- More than 70% of Visa cards issued in New York supported biometric payments by April 2021.
Smartphone use among Western consumers produces broader familiarization with biometric technology. This is leading to wider acceptance of biometric payment cards. Also, consumers are demanding the technology more, as the biometric element is considered more secure.
This data suggests that biometric payments are expected to outpace all other payment methods globally in the next few years. The reasons for this are manifold, but besides boosted security, biometric payments pose an intriguing alternative to PIN and password security measures, which are increasingly hard to remember. Thus far, 86% of Americans and 7 in 10 Europeans are interested in the switch to biometric payments.
Advantages of Biometric Payments
Like we mentioned above, biometric payment technology is more advanced and secure than traditional ownership- or knowledge-based security. It’s considerably more difficult for fraudsters to access and replicate than previous security measures.
Beyond being more secure, biometric payment technology offers several other advantages as well. These include:
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Common Objections to Biometrics
So, if biometric payments offer considerable benefits, why aren't they used in every transaction? Well, despite all the potential benefits of adopting biometric security, the technology still features several issues and weak points. You should be aware of a few drawbacks before you act:
A Broader Strategy is Required for Biometrics
Regardless of how extraordinarily advanced and forward-thinking biometric tech is and could still become, your business will need more than one method to fight fraud and chargebacks. At the same time, authentication methods must be accurate and efficient without causing friction at checkout.
Here are some tips you can take to introduce biometric payments into your practices. Follow these steps and you’ll be well on your way to an optimal anti-fraud strategy and a seamless customer experience:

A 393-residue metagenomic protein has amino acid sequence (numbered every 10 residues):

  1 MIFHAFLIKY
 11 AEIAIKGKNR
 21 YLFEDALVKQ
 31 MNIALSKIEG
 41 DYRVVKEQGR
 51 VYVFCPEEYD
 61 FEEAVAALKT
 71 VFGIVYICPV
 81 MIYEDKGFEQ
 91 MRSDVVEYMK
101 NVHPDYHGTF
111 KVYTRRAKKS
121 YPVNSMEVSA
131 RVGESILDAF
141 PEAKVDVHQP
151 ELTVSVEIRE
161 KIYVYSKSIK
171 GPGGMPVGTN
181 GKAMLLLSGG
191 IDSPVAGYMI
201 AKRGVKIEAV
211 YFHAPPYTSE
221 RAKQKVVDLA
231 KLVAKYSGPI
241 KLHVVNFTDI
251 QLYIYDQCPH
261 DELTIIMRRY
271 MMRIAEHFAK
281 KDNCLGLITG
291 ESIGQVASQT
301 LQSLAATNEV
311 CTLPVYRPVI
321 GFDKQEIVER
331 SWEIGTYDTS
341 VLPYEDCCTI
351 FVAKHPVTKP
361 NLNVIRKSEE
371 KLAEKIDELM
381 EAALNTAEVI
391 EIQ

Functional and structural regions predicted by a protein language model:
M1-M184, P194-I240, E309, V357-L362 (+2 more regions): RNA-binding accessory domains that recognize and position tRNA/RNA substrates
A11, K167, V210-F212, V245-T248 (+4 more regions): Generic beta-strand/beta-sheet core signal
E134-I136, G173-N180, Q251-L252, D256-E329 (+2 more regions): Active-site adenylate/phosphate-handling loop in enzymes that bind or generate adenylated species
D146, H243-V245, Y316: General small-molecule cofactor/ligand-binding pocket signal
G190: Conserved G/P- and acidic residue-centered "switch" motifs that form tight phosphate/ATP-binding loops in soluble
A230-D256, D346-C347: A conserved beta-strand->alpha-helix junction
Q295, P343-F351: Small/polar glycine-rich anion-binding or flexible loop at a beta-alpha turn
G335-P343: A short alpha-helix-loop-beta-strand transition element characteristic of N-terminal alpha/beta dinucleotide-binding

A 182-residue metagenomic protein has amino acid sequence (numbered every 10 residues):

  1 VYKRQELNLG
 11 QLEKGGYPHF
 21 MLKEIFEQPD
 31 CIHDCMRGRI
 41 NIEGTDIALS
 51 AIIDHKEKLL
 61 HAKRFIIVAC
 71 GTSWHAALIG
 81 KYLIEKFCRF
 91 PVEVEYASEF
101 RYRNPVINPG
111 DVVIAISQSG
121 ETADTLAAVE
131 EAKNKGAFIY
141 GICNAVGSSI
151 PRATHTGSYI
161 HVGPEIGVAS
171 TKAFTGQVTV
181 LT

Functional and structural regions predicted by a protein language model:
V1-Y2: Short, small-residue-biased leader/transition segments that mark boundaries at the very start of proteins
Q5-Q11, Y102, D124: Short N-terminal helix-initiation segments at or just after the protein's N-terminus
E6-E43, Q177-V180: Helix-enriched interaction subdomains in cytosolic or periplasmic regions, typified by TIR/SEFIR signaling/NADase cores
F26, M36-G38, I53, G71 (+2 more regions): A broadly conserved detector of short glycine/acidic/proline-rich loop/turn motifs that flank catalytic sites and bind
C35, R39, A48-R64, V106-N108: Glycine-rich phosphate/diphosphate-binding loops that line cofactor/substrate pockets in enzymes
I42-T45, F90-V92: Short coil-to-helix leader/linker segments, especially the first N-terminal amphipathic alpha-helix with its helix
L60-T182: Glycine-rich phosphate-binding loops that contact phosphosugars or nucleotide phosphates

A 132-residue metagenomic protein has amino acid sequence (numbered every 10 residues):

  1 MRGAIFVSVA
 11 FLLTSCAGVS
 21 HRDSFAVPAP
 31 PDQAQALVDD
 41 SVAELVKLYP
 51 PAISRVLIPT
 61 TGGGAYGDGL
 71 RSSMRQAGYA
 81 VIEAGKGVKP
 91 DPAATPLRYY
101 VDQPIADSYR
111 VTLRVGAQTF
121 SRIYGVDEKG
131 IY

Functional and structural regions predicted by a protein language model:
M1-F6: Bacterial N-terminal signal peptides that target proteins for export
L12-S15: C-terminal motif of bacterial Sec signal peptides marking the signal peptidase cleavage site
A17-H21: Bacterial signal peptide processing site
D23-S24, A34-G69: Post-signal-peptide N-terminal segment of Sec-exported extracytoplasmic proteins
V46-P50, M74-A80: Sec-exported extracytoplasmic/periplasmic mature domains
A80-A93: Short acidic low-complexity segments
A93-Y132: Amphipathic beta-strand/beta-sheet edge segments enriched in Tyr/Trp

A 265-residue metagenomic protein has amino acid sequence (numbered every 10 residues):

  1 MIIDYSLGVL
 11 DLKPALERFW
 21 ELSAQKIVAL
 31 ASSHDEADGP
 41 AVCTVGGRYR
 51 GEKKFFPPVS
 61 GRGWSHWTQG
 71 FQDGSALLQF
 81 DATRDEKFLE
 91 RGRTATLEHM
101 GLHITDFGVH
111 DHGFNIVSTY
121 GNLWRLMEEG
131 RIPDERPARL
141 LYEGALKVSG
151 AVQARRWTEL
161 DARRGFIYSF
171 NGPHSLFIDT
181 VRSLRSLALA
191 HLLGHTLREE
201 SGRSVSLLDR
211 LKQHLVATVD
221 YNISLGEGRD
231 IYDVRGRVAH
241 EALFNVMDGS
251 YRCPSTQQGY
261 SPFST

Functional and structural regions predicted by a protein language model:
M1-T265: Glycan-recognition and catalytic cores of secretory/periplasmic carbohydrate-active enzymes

Use More Than One Authentication Tool
No single tool can be 100% effective, but a mix of multiple tactics can increase your success. You may have to experiment to find the right mix. Other fraud tools to consider include CVV verification, AVS, 3DS technology, geolocation, and fraud blacklisting, just to name a few.
#1 | Use the Most Comprehensive Data Available
The more data you can cross-reference, the more accurate you can be. Tap into the best data you can find, and use machine learning to constantly fine-tune results.
#2 | Keep Records Updated
Your authentication tools are only as good as the information you have on file. Perform regular account checks to update expired details held on-file.
#3 | Employ a Prevention Strategy
Biometric payment technology is a powerful fraud prevention tool, but it's only one tactic and affects only one fraud risk source. It won't help against chargebacks or first-party, post-transactional fraud. To fight back, you need a coordinated, carefully planned strategy to make the most of the tools at your disposal.
Conventional fraud detection tools have no impact on threats like friendly fraud. You'll need additional help to deal with this and other threats to your revenue.
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What is a biometric payment?
Biometric authentication is the practice of identifying individuals based on distinct physiological characteristics that are considered unique to each person. These can include fingerprints, facial recognition, DNA matching, iris recognition, heart rhythm, etc. Therefore, a Biometric Payment is an electronic payment made using this technology for verification
How do biometric payments work?
Biometric payments utilize inherence factors (something naturally or biologically inherent to the individual in question) to authenticate a user's identity and verify purchases. These payments are more secure because the verification method is physiological. After all, it's much harder to copy someone's fingerprint than to replicate a plastic card or a password.
What are examples of biometrics?
Biometric payment technology covers any technology that authenticates users through biometric means. This includes digital fingerprinting, facial recognition, voice recognition, iris scanning, and palm vein mapping, among others.
How safe is biometric security?
Biometric payments are more advanced and secure than traditional card-present and card-not-present transactions. It’s considerably more difficult for fraudsters to access and replicate or spoof biometric indicators than previous security measures.
Are biometrics required for a credit card purchase?
No, not as yet. That could conceivably change soon. 6 million contactless payment readers utilizing biometric authentication hardware are expected to ship by 2026. So, while you are not required to provide biometric authentication for credit card payments as yet, this is undoubtedly a “wait and see” situation.
Are there disadvantages of biometric systems?
Yes. Biometric payments are considered to be generally more secure than previous methods. However, there are a few potential downsides to consider, including availability, cost, privacy concerns, and other special circumstances (biological impairments, background noise, etc.).